PAA as a Pretreatment Alternative to Free Chlorine in a DBP Sensitive Application: Pilot Results
Aron Griffin, Jim DeWolfe - Hazen and Sawyer; Sarah Restivo, Mark Stoner - Municipal Authority of Westmoreland County
Last Modified Jul 05, 2022
The McKeesport WTP is a 10 MGD conventional WTP, owned by the Municipal Authority of Westmoreland County (MAWC) and located in McKeesport, PA. MAWC has initiated several treatment measures to decrease levels of DBPs, including implementation of tank aeration, but has still realized an upward trend in DBP concentrations. This trend has been attributed to changing source water quality, namely increased TOC concentrations and higher temperatures, two issues common with many municipalities. To combat this, MAWC is evaluating the use of peracetic acid (PAA) as a pre-oxidant in place of chlorine. PAA is a strong oxidant that exists in equilibrium with acetic acid, hydrogen peroxide, and water, and has been granted NSF 60 approval for water treatment. PAA has a higher oxidative potential than chlorine and does not form significant amounts of carcinogenic DBPs, primarily producing carboxylic acids which are largely benign. Unlike chlorine, PAA does not result in a consistent residual and therefore is only suitable for pre-oxidation, not as a final disinfectant.
A series of jar tests were performed to evaluate the use of PAA vs pre-chlorine and sodium permanganate (NaMnO4). Use of PAA and NaMnO4 resulted in improved treatment performance when compared to pre-chlorine. Each pre-oxidant showed comparable reductions in turbidity, while PAA and NaMnO4 resulted in increased removal of TOC and increased UV-254 absorbance. Use of PAA and NaMnO4 resulted in significant decreases in both TTHMs and HAA5s in the simulated distribution system test when compared to pre-chlorine. Data from bench scale testing was presented at WQTC 2018.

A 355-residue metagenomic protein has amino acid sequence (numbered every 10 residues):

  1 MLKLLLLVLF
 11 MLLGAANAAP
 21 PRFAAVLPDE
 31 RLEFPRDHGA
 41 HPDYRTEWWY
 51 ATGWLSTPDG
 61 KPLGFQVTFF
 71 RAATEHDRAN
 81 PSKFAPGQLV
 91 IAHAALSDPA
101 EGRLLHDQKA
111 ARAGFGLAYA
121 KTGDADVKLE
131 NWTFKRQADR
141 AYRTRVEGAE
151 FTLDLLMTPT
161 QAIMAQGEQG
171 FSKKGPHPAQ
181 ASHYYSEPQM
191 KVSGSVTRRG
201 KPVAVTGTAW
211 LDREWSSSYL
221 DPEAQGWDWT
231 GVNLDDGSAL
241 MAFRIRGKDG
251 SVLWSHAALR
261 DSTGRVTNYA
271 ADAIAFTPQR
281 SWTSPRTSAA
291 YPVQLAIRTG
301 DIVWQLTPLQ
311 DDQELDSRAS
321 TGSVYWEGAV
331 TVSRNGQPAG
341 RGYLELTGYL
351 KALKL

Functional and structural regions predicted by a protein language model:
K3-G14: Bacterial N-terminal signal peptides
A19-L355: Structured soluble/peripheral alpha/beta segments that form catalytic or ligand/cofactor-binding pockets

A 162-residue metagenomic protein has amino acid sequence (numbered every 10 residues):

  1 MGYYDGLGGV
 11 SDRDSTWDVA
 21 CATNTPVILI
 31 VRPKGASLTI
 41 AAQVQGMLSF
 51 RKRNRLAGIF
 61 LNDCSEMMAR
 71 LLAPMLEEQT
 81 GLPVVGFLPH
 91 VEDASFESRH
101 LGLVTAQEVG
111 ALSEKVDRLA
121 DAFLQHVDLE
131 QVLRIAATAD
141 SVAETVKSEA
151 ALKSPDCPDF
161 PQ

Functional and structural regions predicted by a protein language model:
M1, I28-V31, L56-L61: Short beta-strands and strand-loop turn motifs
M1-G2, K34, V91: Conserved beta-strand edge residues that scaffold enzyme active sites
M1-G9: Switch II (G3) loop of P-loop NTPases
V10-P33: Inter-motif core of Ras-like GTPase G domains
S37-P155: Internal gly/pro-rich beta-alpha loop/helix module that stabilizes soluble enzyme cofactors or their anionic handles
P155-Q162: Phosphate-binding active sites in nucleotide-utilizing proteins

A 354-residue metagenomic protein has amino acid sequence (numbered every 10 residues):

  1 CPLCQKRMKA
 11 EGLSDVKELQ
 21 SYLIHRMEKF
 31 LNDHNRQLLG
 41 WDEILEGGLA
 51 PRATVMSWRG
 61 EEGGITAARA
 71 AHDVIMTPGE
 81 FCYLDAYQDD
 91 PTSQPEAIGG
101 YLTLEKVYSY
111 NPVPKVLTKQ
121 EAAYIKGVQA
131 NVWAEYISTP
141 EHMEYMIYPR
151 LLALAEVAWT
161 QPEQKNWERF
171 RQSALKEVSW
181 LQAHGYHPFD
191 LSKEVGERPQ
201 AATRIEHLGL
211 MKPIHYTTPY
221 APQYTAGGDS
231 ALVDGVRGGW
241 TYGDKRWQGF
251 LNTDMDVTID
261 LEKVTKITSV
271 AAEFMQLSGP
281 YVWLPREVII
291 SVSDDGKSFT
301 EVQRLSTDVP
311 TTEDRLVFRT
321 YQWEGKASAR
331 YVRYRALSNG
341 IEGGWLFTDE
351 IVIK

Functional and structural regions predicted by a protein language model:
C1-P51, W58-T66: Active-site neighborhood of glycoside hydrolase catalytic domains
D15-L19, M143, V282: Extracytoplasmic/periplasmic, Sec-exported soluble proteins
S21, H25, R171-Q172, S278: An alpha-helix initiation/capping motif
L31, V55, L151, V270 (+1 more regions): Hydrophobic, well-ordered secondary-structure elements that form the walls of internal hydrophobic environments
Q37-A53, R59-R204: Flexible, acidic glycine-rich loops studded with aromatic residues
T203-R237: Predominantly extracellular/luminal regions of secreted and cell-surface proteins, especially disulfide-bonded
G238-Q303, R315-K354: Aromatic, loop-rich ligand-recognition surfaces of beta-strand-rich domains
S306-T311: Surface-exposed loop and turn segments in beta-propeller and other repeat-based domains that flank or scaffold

A protocol for pilot testing was developed in coordination with the Pennsylvania Department of Environmental Protection (PADEP) and testing will be conducted from May through October 2019. The pilot will include plant match unit processes that mimic treatment conditions at the McKeesport WTP. Monitored parameters will evaluate removal of NOM (UV-254 & TOC), common targets of oxidation (Mn & Fe), plant performance (turbidity), disinfectant capabilities (total & fecal coliform), effects on corrosion control (pH, alkalinity, chloride, sulfate, ORP, TDS, Ca, & DO), and DBP formation (bromide, free chlorine, speciated TTHM, & HAA5). If accepted, the results of this pilot testing would be presented for the first time at WQTC 2019.
The PADEP has indicated willingness to approve full scale implementation of PAA as a pre-oxidant at the McKeesport WTP pending pilot testing results, therefore this effort may result in one of the first applications of PAA at a WTP in the country. With mounting concern over DBPs, PAA represents one potential strategy to reduce the water industry’s reliance on chlorine. Use of alternative oxidants will minimize the unintended formation of harmful chemical compounds during the treatment process and result in improvements to both human and environmental health.